Do you know where your children are right now?
I do, and I have Google to thank.
With school back in session and a busy fall schedule upon us, my wife and I decided it was time to make full use of technology and start tracking the kids’ whereabouts with their phones. We set them up in Google Maps to share their locations with us.
It sounds pretty Big Brother-ish, I know. It’s a draconian step built out of a pretty simple parental annoyance, which is the amount of time you spend trying to figure out where your children are.
We have good, honest children. Sometimes they’re just not where you think they’re supposed to be, though. Plans change. Things go longer than you expect they might. That all makes a difference when you’re juggling busy activity schedules, trying to get everyone where they need to be on time. Or maybe they’re just really good at not answering when you yell for them.
My wife and I have used location sharing on Google Maps for several years. While she likes to joke that we’re stalking each other, it’s extremely handy. We both have jobs that can keep us from leaving work when we thought we would. Seeing where someone is vs. where they should’ve been eliminates the frustrating conversations on “where are you?” and “when are you leaving work?”
I couldn’t count the number of times I was getting ready to leave my work and checked to see if my wife had left her job to go pick our youngest up from daycare yet. When the map shows her at work, I knew I should swing over and pick up our girl myself. I liked to think of it as next level thoughtfulness, doing something when my wife was struggling with her schedule. Seeing where someone is on a map can help us have a hot dinner ready at the right time too.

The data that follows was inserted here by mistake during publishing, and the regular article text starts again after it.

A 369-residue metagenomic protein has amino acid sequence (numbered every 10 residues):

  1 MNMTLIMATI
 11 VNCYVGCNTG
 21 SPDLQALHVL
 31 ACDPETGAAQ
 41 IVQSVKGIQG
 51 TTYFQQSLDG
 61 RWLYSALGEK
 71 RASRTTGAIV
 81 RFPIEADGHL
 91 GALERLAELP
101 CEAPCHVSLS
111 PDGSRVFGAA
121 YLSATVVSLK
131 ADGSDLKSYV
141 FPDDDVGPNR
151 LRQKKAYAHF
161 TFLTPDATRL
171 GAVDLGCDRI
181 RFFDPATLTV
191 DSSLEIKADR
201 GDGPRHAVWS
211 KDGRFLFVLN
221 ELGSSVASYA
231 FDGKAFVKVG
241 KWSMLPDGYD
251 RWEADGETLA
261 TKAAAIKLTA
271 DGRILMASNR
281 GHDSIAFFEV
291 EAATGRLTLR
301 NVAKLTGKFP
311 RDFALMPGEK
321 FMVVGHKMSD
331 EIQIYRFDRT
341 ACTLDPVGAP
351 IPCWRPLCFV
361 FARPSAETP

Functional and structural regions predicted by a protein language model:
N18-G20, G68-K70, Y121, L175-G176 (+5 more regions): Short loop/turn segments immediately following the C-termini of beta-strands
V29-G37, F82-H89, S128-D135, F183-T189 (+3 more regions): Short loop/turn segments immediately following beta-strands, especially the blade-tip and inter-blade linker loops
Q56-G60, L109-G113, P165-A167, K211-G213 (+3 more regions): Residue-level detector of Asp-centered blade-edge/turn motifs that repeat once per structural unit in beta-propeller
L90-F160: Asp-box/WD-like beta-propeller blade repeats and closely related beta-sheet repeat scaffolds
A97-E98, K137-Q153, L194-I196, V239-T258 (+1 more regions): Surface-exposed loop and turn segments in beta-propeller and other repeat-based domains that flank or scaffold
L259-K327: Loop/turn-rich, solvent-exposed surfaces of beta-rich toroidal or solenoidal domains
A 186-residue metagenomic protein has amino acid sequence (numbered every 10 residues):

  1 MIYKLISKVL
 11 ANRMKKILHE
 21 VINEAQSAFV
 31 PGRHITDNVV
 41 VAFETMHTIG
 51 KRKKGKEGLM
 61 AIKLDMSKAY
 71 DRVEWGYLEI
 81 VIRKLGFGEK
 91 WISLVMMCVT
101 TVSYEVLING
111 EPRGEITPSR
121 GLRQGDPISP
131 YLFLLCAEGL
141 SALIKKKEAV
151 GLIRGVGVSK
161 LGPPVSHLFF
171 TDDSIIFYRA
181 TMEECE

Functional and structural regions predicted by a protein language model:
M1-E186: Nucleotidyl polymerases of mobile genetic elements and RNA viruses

Now we’ve expanded that to the children. When I drove to our seventh-grader’s first volleyball game last week, I wasn’t completely sure where they were playing at an unfamiliar school. A quick search of the map showed me where her phone was within 100 feet or so, and it helped me find which gym they used and the closest door to the game.
Similarly, when we got home from work Friday, we weren’t certain where our oldest daughter was. A look at the map reminded us she had to swing over to one of her jobs for training.
The technology is only as good as the people using it, of course. One of our daughters has trouble keeping her phone charged, so it’s unreliable when the phone dies. And sure, I worry about someone hacking in and being able to track my daughters’ coming and going. There’s no guarantee someone couldn’t have been doing that even if we weren’t using the mapping software, though.
We don’t have 100 percent tracking at our home just yet. Our kindergartener doesn’t have a phone. She’s a little easier to find, though. Unlike her tween and teen sisters, who delight in hiding from parental authority, she’ll sprint right up to us when we come home to hug us. I know right where she is.